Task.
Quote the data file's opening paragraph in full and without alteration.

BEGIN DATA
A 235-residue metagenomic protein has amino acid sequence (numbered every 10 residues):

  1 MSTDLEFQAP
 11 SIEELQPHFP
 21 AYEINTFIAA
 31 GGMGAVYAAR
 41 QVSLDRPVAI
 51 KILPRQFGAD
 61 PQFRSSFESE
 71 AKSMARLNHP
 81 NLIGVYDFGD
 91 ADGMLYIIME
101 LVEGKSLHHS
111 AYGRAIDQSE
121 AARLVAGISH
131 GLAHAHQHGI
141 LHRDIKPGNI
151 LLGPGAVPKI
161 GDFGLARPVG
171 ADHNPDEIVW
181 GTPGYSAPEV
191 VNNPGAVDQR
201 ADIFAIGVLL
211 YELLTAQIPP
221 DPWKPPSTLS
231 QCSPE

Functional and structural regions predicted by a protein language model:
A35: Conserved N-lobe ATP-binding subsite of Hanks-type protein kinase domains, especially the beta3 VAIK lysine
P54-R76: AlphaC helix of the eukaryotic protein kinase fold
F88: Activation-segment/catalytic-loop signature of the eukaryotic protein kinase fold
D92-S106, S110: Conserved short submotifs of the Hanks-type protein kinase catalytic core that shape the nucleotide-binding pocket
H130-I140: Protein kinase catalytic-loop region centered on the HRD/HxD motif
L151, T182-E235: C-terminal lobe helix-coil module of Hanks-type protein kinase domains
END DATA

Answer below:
A 235-residue metagenomic protein has amino acid sequence (numbered every 10 residues):